• Supervised: You need to train the algorithm to use it later. For example in classification you need to give them some examples already classified for the algorithm to be able to predict new values.

I will focus on the later, since I’m trying to predict if two strings are the same or not. I used the Python library sklearn for this. To use and examine the algorithms I need training and testing datasets. For this, I matched pairs of movies in the two database using the Jaro distance, and then manually labeled around 800 if the match was correct or incorrect (probably introducing some mistakes in the way). I splitted the data in 300 for the training and 500 for the testing.

  • Support vector machine (SVM): Geometry based, tries to find a group of “planes” that divides our set of points accordingly to its class, in a way that the space between the points and the “planes” is maximum. The “planes” can be linear or not, depending on the kernel used (Figure 2). I used a linear kernel.
Fgure 2. Different kernels in Supoort vector classification. Source: sklearn
  • Logistic regression: Probabilistic model, it assumes a “S” shaped curve. Behaves similarly than LinearSVC in practice.

Both models minimize a cost function, with two terms (1) Loss = How well the train data is classified (2) Penalty = How complicated the model is. Since I have many redundant measures of string similarity, I used an L1-norm for the penalty, which often learn to ignore them and place more weight on the more important coefficients.

3. How to measure quality of prediction?

Figure 3. Quality measures

Finally, we need a way to measure quality of prediction. There are many measures (Fig. 3), but two of the most important are F1-score and ROC-curve.

Precision: Among the ones the algorithm says are positive, what percentage are true positive?

True positive rate (or recall): Among all the positive, what percentage are labeled as positive by the algorithm?

False positive rate: Among all the negative, what percentage are labeled as positive by the algorithm?

Figure 4. ROC curve

Area under the curve of the receiver operating characteristic (ROC curve, fig. 4). The ROC curve plots the false positive rate versus the true positive rate (recall).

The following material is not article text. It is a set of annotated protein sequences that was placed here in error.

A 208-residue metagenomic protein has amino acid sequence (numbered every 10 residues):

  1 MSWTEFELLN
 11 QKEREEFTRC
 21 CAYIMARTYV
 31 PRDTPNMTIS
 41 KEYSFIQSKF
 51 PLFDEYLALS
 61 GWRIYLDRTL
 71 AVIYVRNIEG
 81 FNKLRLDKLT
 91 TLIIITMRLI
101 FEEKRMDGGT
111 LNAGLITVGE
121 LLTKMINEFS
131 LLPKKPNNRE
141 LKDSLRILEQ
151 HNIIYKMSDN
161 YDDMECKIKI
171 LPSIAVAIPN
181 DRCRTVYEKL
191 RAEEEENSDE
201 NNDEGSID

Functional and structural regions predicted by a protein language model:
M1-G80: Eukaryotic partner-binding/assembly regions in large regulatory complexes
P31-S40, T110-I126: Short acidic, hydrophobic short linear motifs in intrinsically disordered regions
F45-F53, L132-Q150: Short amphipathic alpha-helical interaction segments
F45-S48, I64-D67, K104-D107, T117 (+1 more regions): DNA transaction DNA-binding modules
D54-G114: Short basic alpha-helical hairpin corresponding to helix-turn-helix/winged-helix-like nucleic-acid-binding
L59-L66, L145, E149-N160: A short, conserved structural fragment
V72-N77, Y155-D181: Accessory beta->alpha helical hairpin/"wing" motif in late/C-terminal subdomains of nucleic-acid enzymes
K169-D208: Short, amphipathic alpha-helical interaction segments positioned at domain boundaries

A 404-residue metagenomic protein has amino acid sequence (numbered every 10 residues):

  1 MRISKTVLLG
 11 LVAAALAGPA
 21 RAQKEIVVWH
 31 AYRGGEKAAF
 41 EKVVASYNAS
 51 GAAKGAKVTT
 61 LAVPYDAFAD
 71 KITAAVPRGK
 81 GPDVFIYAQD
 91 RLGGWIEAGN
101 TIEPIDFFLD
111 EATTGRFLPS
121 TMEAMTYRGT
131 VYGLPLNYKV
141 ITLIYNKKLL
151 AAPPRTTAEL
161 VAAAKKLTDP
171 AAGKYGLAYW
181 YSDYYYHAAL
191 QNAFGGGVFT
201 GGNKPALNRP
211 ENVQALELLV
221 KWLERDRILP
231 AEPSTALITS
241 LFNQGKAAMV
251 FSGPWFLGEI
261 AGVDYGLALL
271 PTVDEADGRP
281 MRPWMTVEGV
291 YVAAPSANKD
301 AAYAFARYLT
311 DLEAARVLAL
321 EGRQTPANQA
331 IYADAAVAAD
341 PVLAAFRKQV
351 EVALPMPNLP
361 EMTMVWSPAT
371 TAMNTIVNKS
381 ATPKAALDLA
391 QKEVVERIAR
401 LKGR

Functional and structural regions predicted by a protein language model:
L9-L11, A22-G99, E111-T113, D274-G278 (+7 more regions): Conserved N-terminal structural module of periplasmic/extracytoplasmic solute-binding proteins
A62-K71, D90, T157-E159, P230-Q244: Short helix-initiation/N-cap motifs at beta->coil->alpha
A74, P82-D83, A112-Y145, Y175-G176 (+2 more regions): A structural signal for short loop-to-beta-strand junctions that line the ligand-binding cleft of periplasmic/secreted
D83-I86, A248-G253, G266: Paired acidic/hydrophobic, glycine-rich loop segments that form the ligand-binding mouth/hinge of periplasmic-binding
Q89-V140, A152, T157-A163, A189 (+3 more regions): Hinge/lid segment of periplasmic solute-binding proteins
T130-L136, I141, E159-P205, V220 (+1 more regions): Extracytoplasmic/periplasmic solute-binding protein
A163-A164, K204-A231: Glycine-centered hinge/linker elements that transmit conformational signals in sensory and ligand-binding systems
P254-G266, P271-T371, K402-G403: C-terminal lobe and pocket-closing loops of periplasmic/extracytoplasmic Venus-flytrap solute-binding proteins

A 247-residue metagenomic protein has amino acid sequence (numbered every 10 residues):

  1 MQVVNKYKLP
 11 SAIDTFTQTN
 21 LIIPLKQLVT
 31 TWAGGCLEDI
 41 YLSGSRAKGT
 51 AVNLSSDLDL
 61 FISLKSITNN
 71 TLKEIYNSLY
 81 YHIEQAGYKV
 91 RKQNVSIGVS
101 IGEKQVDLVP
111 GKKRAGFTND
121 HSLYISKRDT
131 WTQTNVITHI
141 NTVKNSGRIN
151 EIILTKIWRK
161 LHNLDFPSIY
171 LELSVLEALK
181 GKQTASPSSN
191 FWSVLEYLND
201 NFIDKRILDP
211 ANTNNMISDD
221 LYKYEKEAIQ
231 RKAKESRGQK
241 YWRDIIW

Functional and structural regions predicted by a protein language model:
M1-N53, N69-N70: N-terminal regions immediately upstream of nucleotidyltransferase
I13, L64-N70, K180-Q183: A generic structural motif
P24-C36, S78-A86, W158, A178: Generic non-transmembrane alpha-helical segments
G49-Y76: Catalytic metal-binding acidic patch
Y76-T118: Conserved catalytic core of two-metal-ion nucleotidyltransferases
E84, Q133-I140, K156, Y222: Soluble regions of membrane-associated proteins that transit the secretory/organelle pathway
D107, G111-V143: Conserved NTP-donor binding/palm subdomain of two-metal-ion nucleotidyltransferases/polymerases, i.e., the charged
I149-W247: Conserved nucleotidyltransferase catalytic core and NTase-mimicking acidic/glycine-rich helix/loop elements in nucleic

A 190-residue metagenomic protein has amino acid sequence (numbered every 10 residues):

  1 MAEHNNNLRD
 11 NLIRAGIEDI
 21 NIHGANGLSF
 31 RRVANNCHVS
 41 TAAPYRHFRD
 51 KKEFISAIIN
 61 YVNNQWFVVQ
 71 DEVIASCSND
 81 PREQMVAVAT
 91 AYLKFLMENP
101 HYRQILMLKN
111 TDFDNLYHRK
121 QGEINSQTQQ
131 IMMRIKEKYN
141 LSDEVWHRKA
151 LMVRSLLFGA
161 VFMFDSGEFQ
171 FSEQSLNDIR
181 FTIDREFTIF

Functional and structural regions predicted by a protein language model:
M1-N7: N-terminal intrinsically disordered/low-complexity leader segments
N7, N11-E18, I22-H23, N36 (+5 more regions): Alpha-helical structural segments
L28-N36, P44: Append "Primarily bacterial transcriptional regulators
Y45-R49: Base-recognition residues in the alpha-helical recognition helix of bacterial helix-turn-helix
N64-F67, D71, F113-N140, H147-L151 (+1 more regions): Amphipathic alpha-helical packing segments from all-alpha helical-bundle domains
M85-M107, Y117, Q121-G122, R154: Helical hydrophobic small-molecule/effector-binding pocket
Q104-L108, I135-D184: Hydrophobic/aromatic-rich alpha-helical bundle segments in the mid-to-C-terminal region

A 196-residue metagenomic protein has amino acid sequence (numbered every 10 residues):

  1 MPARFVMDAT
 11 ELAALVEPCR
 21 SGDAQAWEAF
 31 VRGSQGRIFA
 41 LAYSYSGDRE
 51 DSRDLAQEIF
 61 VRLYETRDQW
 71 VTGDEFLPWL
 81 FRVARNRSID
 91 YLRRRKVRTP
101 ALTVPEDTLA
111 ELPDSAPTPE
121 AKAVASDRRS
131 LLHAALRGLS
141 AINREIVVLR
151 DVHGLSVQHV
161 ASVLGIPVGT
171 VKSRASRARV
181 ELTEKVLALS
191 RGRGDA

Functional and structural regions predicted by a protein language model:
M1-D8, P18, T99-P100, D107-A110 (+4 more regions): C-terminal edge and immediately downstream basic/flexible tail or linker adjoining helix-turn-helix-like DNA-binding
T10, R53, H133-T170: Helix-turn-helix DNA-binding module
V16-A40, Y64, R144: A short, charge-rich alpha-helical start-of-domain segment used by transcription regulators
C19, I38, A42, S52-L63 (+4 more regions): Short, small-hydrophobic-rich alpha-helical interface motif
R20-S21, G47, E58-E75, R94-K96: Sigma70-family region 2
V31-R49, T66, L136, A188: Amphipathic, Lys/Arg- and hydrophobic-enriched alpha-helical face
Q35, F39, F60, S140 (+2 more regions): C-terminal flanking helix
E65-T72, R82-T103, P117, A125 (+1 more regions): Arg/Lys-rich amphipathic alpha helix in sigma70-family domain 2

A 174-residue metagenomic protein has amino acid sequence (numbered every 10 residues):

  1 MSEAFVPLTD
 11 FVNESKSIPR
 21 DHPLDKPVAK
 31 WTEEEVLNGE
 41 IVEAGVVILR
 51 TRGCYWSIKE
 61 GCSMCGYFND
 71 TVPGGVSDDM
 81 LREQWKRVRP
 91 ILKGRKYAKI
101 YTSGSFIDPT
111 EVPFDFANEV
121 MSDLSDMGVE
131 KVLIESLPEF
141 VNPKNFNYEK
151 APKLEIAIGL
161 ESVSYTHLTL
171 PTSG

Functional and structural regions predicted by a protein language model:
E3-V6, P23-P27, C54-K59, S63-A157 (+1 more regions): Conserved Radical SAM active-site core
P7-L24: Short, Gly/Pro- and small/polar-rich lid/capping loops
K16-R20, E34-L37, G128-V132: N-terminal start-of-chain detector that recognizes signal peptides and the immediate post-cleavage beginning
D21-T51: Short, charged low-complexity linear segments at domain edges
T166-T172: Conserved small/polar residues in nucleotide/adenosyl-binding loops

F1-score: The harmonic mean of precision and recall.

Results:

Figure 5 shows the AUC and F1-scores for all the methods used against the testing data. The testing data contains pairs of movies, and around 20% of the pairs correspond to the same movie.

Figure 5. AUC and F1 for all methods

We can see (Figs. 5, 6):

  1. Edit-based measures are generally bad
  • Makes sense. “Star Wars” and “Star Wars: Return of the Jedi” are very different if we attend only to characters.
  • The exception is Jaro-Winkler, which is really good. This is because the extra “Return of the Jedi” doesn’t have a lot of weight in this algorithm.
Figure 6. ROC curves

2. Token-based measures are usually good

  • Using words works as well as N-grams.
  • Cosine similarity (TF-IDF) works a little better, especially if having a low false positive rate is very important for you (Fig. 6).
Figure 7. Weights of the features in the Machine Learning models

3. Machine learning works the best

  • Expected, since they combine both measures.
  • Interestingly, they use some measures that are not the best by themselves. For example the Levenshtein distance, which is horrible by itself is needed for a good prediction (Fig. 7).

This is an example for one database. Using other measures may be better, and the overhead of using machine learning may not be worth it in some situations.